Even if photographers look first at function, I have to agree that camera looks have a great bearing on our choices. Read a few DPR posts and it's obvious that they're a key aspect for many people. And it only gets worse - there are just as many posts on strap design, Italian leather half cases, flash shoe cover design and soft release buttons. Enough for a whole psychiatric conference.

OTOH there is a tendency to write off the success of retro designs as nostalgia where I think that people forget that analogue knobs and dials were actually the product of decades of ergonomic development that actually worked - and very well. Digital technology made DSLR scroll wheels possible, but it's matter of personal preference which works better at the individual level.

I bought a Fuji XT1 for a host of reasons, including the features and lens range, but modest size and analogue control were up there amongst them. Yeah, OK, it looks fine too.

Link | Posted on Feb 1, 2016 at 22:25 UTC as 53rd comment
On photo Riddler time in the Wildlife - King fisher challenge (17 comments in total)

Congratulations! Top shot. Out of interest, could you tell us how you chose your prefocus, given that the exact spot for birds dive and exit from the water would be dependent on wherever the fish was? Even if the bird often hunted from the same perch, I assume that you couldn't place much reliance on DOF with a 300mm lens..... it would be very thin indeed.

Thanks.

Rod

Link | Posted on Feb 1, 2016 at 00:37 UTC as 16th comment

I'm all in favor of some larger sensor compacts emerging in the so called "rugged" waterproof and shockproof market. I'm tired of using small-sensor compacts when I go kayaking. OTOH, $3K is too pricey for me and rather a lot to risk in those activities. Most of them leak in the end - there's not a decent "o" ring amongst them and the manufacturers won't fix leaks under the warranty. I'll pin my hopes on someone developing one of those small polycarbonate waterproof shells for the Fuji X70.

Link | Posted on Jan 22, 2016 at 08:22 UTC as 13th comment
On article Going Pro: We interview Fujifilm execs in Tokyo (354 comments in total)
In reply to:

Rod McD: Interesting, though there are possibly some additional questions that could have been asked...... Where are they with the fabled organic sensor, will they entertain IBIS, and where to with EVF development (4-5mpx coming)?

I was glad to hear that they are considering some smaller lenses. They've received accolades for their fast lenses like the 16, 23, 56 and 90mm, but some of us went mirror-less to get small light kit. Yes there are a few small lenses in their range, but only in limited FLs. Quite a few people are hoping that their new sealed 35/2 heralds a few more FLs in more moderate apertures. I'd love to see smaller 16, 23, 56 and 90mm lenses.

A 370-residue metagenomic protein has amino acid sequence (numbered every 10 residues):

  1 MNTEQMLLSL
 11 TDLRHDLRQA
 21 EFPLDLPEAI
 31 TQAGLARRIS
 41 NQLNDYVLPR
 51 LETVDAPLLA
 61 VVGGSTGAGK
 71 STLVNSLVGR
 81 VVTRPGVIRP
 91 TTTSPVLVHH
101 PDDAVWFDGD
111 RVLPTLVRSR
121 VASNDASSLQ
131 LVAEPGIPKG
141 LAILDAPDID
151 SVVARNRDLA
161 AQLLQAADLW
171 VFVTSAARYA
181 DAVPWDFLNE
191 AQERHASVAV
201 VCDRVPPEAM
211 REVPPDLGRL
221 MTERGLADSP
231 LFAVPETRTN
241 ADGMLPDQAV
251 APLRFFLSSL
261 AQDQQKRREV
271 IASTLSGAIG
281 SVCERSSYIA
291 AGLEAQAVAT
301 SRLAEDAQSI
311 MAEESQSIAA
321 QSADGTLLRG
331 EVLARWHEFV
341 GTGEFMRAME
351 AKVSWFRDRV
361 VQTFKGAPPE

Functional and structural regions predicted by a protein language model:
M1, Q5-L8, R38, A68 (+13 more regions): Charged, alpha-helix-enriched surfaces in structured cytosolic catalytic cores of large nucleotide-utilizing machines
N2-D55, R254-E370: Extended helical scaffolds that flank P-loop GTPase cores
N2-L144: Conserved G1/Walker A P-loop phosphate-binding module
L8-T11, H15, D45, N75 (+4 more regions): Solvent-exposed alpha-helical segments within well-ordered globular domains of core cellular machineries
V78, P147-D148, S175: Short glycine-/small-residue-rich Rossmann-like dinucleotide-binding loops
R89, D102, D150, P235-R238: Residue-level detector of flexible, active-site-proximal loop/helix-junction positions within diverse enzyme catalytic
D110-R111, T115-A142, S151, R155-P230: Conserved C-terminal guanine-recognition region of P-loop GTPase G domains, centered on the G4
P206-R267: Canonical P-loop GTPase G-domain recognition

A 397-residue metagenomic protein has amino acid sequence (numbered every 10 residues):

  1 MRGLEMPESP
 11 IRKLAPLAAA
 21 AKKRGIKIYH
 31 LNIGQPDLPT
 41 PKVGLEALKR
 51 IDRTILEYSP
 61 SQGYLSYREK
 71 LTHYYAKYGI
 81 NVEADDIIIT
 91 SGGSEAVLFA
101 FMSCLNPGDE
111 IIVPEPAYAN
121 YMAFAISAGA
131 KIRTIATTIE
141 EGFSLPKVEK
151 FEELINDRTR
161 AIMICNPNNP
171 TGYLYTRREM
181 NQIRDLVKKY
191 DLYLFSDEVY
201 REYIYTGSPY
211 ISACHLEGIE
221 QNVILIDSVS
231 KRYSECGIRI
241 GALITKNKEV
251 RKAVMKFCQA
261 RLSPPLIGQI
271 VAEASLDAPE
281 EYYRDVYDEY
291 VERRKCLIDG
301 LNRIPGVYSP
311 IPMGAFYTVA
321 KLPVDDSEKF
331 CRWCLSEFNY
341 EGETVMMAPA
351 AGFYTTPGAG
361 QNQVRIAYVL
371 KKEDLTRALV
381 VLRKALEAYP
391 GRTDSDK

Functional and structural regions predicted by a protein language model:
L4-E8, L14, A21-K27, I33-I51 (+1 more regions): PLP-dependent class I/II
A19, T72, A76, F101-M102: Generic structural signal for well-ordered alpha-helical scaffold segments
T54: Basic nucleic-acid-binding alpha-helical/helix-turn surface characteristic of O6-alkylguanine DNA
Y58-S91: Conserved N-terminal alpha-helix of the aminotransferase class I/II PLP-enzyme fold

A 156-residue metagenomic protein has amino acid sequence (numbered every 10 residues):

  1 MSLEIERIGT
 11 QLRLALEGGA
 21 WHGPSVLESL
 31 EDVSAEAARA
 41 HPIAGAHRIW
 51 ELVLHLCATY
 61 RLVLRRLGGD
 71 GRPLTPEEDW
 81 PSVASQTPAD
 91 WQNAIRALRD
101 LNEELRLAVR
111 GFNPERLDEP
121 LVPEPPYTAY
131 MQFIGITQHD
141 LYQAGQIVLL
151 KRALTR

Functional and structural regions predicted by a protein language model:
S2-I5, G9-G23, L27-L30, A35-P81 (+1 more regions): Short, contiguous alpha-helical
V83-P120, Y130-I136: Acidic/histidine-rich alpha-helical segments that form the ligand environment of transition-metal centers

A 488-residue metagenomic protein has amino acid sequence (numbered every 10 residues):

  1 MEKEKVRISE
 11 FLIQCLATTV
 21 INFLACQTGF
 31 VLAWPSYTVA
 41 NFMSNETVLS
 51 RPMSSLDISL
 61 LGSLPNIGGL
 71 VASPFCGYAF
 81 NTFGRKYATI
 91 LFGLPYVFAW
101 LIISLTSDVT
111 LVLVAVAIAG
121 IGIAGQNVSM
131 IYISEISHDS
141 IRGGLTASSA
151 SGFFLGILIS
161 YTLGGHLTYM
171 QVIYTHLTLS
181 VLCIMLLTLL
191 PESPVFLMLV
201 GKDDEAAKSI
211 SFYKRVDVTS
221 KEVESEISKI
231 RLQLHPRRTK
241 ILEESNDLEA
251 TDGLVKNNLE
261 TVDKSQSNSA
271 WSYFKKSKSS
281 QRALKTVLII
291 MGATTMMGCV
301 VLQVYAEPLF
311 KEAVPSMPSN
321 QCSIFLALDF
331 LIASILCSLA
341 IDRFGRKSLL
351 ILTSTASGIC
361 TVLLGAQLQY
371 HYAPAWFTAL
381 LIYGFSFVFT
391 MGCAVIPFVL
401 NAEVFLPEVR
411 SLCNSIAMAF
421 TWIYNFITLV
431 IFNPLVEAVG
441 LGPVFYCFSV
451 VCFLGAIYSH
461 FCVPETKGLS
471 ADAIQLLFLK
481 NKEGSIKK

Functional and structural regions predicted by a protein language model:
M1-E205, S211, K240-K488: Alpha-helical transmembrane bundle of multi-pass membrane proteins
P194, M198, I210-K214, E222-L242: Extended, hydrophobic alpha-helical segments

Fish-eyes, TS and some long primes? Why not, for those that need them?

Yes - agree with you on that (and have in fact done so).

Link | Posted on Jan 21, 2016 at 23:34 UTC
On article Going Pro: We interview Fujifilm execs in Tokyo (354 comments in total)
In reply to:

Rod McD: Interesting, though there are possibly some additional questions that could have been asked...... Where are they with the fabled organic sensor, will they entertain IBIS, and where to with EVF development (4-5mpx coming)?

I was glad to hear that they are considering some smaller lenses. They've received accolades for their fast lenses like the 16, 23, 56 and 90mm, but some of us went mirror-less to get small light kit. Yes there are a few small lenses in their range, but only in limited FLs. Quite a few people are hoping that their new sealed 35/2 heralds a few more FLs in more moderate apertures. I'd love to see smaller 16, 23, 56 and 90mm lenses.

Fish-eyes, TS and some long primes? Why not, for those that need them?

I understand the physics, but my point was that many people would accept a modest reduction in maximum aperture to have smaller lenses than the f1.4 versions. There is nothing wrong with f2/2.4/2.8 lenses for many uses even on APSC sensors and I really don't care about their equivalence in FF. Not everyone is obsessed with maximum aperture. The new 35/2 seems to be very popular.

And I don't understand why you claim that Fuji APSC is suited to a maximum FL of 85mm. I doubt Fuji do either - apart from the 90mm, they've already released four zoom lenses with maximum FLs of 140, 200, 230 and 400mm. Very good lenses too.

Link | Posted on Jan 21, 2016 at 10:49 UTC
On article Going Pro: We interview Fujifilm execs in Tokyo (354 comments in total)

Interesting, though there are possibly some additional questions that could have been asked...... Where are they with the fabled organic sensor, will they entertain IBIS, and where to with EVF development (4-5mpx coming)?

I was glad to hear that they are considering some smaller lenses. They've received accolades for their fast lenses like the 16, 23, 56 and 90mm, but some of us went mirror-less to get small light kit. Yes there are a few small lenses in their range, but only in limited FLs. Quite a few people are hoping that their new sealed 35/2 heralds a few more FLs in more moderate apertures. I'd love to see smaller 16, 23, 56 and 90mm lenses.